SDSU out of tune with ticket costs

by Emily Alvarenga, Staff Columnist

Here at San Diego State, students have the benefit of both the Cal Coast Credit Union Open Air Theater and Viejas Arena conveniently located on campus. Both venues hold frequent concerts, hosting artists of various genres, but given the hefty price tag of these events, their location is the only convenience.

One of the first things I heard about upon arriving to SDSU was about the concerts offered to State students.

With the thousands of dollars spent by each student to attend SDSU, a few perks doesn’t seem like a lot to ask for. Concerts on campus are a clear profit margin for SDSU, but they could still make money if they charged a lower rate for students.

As far as ticketing goes, the only discounts are for theme parks, movie tickets, trolley cards and sporting events — for which case the tickets are only free if students get to the box office early and wait in line for them.

“When I started school here my freshman year, you got at least ten percent off concert tickets if you purchased them at the box office and showed your student ID,” business graduate Jason Scott said. “That was over four years ago now, but I don’t know why or when they stopped offering the discount. To a college student with not much spending money, that discount was the deciding factor in most of my concert ticket purchases over the past few years.”

I decided to figure out exactly where the benefits of being an SDSU student lie in regards to purchasing tickets.

The only discount students can receive is the same discount anyone can if they take the time to visit the box office.

Basically by purchasing a ticket from the box office, an individual only saves the cost of a service fee. Ticketmaster, and most other online ticket purchasing websites, charge at least seven dollars for service fees.

So if tickets are purchased directly through the Viejas Arena Box Office that service fee is waived.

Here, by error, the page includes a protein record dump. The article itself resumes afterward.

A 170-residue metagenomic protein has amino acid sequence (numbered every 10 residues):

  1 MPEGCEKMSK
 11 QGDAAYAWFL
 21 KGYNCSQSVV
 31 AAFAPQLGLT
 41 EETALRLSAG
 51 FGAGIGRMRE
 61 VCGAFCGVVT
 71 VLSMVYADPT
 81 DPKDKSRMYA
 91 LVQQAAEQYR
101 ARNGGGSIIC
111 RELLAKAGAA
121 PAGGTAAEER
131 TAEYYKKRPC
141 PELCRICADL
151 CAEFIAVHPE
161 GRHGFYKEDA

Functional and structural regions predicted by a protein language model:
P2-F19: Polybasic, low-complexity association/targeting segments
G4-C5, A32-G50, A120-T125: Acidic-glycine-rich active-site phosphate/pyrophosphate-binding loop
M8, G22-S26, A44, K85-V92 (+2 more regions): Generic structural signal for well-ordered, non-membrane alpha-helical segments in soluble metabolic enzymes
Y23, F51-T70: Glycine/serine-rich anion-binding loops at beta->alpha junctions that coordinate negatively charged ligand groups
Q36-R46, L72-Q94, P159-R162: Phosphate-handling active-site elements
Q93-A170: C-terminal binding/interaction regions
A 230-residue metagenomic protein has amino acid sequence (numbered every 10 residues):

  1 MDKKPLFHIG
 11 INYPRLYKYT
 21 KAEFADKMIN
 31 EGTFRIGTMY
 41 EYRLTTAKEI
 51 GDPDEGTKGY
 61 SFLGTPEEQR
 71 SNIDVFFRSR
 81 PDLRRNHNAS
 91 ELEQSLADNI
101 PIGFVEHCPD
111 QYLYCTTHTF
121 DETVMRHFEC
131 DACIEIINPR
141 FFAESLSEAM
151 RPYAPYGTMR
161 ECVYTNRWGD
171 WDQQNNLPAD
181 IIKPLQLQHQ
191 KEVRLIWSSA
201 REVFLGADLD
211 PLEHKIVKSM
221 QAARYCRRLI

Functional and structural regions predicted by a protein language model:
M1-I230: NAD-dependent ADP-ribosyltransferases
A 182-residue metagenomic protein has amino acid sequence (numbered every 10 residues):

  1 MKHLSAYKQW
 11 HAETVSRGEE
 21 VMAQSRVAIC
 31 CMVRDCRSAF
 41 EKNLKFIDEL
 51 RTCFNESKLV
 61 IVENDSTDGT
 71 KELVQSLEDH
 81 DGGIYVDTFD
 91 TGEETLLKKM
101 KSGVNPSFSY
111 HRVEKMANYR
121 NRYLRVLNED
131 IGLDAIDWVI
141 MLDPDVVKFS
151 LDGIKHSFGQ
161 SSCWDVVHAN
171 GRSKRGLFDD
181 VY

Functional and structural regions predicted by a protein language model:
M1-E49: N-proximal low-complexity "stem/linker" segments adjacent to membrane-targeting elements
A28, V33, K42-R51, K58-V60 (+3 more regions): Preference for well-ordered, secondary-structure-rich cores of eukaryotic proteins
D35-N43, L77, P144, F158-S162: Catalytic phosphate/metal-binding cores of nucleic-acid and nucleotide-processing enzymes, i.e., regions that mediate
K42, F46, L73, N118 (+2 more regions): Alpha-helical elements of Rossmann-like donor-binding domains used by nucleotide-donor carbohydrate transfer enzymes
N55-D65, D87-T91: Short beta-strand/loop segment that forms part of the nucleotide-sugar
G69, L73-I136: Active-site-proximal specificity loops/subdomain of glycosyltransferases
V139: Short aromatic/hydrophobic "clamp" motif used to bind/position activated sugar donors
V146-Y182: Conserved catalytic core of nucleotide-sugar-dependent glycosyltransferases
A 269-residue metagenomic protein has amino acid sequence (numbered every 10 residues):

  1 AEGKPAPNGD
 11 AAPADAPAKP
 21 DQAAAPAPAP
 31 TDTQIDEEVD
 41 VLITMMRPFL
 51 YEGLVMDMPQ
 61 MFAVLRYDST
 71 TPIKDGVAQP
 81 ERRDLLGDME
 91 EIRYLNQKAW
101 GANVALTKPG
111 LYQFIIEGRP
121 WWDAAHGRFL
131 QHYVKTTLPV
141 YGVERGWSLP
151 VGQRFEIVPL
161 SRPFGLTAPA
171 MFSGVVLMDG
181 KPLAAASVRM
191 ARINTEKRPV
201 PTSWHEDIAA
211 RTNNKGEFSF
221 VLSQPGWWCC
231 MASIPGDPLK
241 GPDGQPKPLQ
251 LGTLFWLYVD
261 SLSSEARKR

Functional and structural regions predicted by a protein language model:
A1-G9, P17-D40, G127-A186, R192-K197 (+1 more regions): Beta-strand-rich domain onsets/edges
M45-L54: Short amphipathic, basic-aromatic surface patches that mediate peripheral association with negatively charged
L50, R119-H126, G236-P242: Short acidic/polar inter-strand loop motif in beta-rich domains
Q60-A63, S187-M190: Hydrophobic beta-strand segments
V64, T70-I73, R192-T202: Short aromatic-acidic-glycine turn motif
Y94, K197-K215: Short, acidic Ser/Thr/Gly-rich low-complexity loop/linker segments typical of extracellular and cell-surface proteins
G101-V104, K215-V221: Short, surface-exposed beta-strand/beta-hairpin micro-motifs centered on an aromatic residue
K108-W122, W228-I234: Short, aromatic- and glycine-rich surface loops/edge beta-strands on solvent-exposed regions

According to Viejas Arena and Cal Coast Credit Union Open Air Theater, only two discounts aside from the waiving of the service fee have been offered in the past 10 years.

“I don’t see why we don’t still get at least some kind of benefits to attending school here,” biology freshman Cassie Ruble said. “I have friends who go to quite a few different schools and all of the ones who have concert venues on campus get discounts. Any discount makes a difference to us, so why don’t they want to encourage us to attend the concerts? I just don’t understand their logic.”

To put ticket prices in perspective, an SDSU student could spend the same amount to see Maroon 5 at Viejas Arena in April 2015 as they could for the same concert in Vegas.

If the prices don’t make a difference, what’s the point of attending concerts on campus?

If SDSU wants to raise profits earned from ticket sales, a student discount is absolutely necessary. Since discounts have been offered on occasion in the past, the possibility of this suggestion isn’t a question.

Students make a large chunk of the attendees of these events, and rightly so, so why not cater to them a bit?

SDSU students deserve to attend concerts at their own school with some sort of advantage.